Congratulations to Jane Wilkinson, the winner of the 2021 Hamish Canham Prize for her poem ‘Aeronautics’

Jane Wilkinson

The Hamish Canham Prize, judged by a panel of Poetry Society staff and trustees, is awarded annually to the best poem from the Poetry News members’ poems competitions. Jane Wilkinson’s ‘Aeronautics’ was originally selected by Rachel Long for the Keats-inspired ‘Waking dream’ competition in Poetry News spring 2021.

The Canham Prize panel – staff members Helen Bowell, Julia Bird, Ben Rogers, Mike Sims and Adham Smart, and Poetry Society Trustees Andrew Neilson (Vice Chair) and Emma Dai’an Wright – enjoyed the poems adventurousness and intrigue, the balance it strikes between distancing and moving the reader, and the way that its form matched its subject for surprising twists and distortions. Jane Wilkinson was delighted with her win, saying, “It was a massive surprise and a real tonic. I was bowled over. Thank you so much to the panel of judges at The Poetry Society and to Rachel Long for choosing the poem initially.” Mike Sims interviews Jane below.

The judges commended several other poems among this year’s entries, in particular Madeleine Wurzburger’s ‘60, 71, 30.18, SW 1, Little Rain’, a hymn to quietude inspired by the life and writing of John Dalton, Ellora Sutton’s unsettling and comic ‘Insomnia’, and Mary Mulholland’s evocative ‘the art of daydreaming’.

Hamish Canham (1962-2003) was a poet and psychotherapist; the Prize in his name was founded in 2004 by his parents Sheena and Hugh Canham.

Apprehending lightness: Mike Sims speaks to Jane Wilkinson

Mike Sims What is the origin of ‘Aeronautics’?

Jane Wilkinson The poem started life as some early morning notebook lines in 2017. I had written a little about motherhood before and very much more since. If I were to dig a bit deeper it has its roots in the harm we fear we might do, and the vulnerabilities of being a new parent. I developed the initial idea, the son as spider, the uncertainty, and then quickly tried extending the logic of what he would do and his needs, as a spider. What I had down then seemed a teetering poem, very risky for me. I put it away for a few months.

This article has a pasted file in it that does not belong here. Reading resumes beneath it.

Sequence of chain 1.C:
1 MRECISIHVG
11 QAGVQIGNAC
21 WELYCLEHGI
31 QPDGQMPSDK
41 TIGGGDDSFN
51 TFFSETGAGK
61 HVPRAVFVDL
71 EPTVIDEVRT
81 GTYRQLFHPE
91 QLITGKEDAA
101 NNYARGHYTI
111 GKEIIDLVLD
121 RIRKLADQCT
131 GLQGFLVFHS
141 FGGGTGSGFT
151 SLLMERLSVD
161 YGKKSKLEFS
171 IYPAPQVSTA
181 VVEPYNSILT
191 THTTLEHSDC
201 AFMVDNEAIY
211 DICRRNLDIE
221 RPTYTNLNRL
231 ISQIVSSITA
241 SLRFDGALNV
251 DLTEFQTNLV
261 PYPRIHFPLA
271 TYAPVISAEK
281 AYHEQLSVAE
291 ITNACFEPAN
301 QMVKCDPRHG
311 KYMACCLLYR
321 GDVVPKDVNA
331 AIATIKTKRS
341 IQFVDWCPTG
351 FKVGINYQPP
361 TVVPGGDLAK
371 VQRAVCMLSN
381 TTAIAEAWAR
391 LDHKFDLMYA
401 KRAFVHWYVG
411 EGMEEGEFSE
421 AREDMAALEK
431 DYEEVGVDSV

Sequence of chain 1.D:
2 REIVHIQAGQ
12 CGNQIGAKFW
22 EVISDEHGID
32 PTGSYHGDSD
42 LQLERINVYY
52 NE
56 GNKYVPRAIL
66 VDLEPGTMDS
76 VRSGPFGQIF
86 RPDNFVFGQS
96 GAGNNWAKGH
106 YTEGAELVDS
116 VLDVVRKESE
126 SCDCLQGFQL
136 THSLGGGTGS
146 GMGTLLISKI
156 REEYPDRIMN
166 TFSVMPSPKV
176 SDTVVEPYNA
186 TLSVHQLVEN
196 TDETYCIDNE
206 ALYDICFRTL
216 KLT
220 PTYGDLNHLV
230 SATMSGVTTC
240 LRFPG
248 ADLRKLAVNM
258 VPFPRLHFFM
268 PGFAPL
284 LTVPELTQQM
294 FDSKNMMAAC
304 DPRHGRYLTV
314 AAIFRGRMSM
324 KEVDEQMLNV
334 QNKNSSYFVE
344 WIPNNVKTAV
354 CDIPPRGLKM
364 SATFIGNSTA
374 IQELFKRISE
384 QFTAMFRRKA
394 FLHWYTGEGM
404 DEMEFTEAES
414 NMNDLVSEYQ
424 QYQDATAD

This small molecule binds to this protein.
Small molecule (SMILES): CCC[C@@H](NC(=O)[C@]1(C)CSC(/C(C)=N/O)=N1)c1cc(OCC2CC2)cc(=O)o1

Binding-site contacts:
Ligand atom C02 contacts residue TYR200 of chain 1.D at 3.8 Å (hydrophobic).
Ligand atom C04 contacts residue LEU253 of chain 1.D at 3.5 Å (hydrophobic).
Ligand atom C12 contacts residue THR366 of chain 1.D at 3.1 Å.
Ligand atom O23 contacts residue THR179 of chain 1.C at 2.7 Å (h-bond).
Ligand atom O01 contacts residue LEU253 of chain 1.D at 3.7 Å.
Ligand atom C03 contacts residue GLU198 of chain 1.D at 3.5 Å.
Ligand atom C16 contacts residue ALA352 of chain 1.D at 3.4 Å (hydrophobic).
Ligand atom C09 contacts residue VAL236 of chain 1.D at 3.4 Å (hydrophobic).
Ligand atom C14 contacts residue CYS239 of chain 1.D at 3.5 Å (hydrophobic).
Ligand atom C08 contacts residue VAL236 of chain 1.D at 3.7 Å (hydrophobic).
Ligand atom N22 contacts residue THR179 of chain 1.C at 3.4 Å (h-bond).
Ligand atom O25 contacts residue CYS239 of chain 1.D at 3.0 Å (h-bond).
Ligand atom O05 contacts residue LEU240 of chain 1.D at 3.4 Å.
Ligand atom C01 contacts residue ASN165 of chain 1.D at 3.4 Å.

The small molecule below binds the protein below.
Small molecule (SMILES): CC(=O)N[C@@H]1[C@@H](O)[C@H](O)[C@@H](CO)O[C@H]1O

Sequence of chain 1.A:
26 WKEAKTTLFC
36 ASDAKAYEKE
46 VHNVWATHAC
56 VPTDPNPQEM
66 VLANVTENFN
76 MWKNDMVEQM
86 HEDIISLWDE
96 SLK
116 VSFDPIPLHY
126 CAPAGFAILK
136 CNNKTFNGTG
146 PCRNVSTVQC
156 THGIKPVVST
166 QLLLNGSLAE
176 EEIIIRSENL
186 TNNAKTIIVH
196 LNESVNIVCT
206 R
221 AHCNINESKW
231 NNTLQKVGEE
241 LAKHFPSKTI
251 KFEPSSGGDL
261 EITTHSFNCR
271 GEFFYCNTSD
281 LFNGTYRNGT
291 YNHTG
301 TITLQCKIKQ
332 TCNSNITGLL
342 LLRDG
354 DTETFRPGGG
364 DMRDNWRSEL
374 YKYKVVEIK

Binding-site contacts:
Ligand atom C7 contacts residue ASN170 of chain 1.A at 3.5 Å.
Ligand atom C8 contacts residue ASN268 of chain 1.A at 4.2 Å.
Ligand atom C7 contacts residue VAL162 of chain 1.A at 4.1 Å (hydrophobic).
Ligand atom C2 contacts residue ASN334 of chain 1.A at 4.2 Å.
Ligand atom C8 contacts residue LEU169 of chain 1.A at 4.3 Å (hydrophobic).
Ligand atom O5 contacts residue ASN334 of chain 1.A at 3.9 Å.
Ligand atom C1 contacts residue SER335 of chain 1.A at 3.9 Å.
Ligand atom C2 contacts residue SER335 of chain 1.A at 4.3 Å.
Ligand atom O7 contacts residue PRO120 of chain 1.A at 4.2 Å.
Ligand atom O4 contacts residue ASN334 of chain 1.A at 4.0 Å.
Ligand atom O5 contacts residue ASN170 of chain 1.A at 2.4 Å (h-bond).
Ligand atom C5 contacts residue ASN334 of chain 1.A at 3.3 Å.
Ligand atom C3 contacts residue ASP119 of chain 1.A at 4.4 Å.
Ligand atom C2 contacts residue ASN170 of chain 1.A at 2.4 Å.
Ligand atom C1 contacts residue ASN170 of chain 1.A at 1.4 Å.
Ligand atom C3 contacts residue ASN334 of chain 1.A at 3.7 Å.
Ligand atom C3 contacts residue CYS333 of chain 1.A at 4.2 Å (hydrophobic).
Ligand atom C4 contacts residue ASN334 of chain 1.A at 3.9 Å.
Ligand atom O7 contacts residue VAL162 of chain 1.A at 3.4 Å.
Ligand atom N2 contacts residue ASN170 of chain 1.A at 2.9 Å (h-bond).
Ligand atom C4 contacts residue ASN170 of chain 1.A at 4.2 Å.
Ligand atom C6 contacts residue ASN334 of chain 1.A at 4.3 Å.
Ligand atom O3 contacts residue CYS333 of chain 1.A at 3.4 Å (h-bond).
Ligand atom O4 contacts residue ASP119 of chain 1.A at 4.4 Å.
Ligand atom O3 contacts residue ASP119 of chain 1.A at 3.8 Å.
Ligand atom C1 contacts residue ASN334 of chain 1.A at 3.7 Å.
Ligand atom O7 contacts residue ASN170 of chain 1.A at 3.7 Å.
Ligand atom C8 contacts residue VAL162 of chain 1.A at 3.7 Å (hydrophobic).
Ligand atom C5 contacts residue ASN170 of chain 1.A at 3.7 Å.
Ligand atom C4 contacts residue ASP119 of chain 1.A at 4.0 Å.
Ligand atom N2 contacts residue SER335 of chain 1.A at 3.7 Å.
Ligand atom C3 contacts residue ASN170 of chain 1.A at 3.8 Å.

Mike Sims You make interesting use of the grotesque.

Jane Wilkinson As I understand it, the grotesque in literature, when located in the distorted or exaggerated body, aims to elicit simultaneously both our empathy and disgust, as in Kafka’s Metamorphosis. Obviously this is a way of apprehending fear, processing it – the image being an extended metaphor, a be-monstering. The power of the grotesque and uncanny has engaged me in artworks for many years, by artists such as Louise Bourgeois, Rebecca Horn, Cindy Sherman, and Jane and Louise Wilson.

Mike Sims The imagery in the poem reaches towards the extreme but it also contains the phrase “it is us, who are constrained / by […] lack of grip”. The child is a calm, moderating influence in a fairly frightening world – is that right?

Jane Wilkinson For me, the poem centres around wonder – for the natural world and infants. The phrases you note are a point of inversion in the poem and perhaps a driver of the form. Children hold up mirrors to their parents if we care to look in.

Mike Sims You’re an architect I think. Do poem shapes compare with built structures?

Jane Wilkinson I have a fine art background and went on to become a landscape architect and urban designer. Sometimes I need to draw or make diagrams of poems to work out what is going on or how to proceed and, yes, definitely I am concerned with their appearance. In fact, ‘Aeronautics’ was written when I was working on two major bridge projects, spending a lot of time thinking about the ‘underneath’, how heavy lumps of matter could look lighter.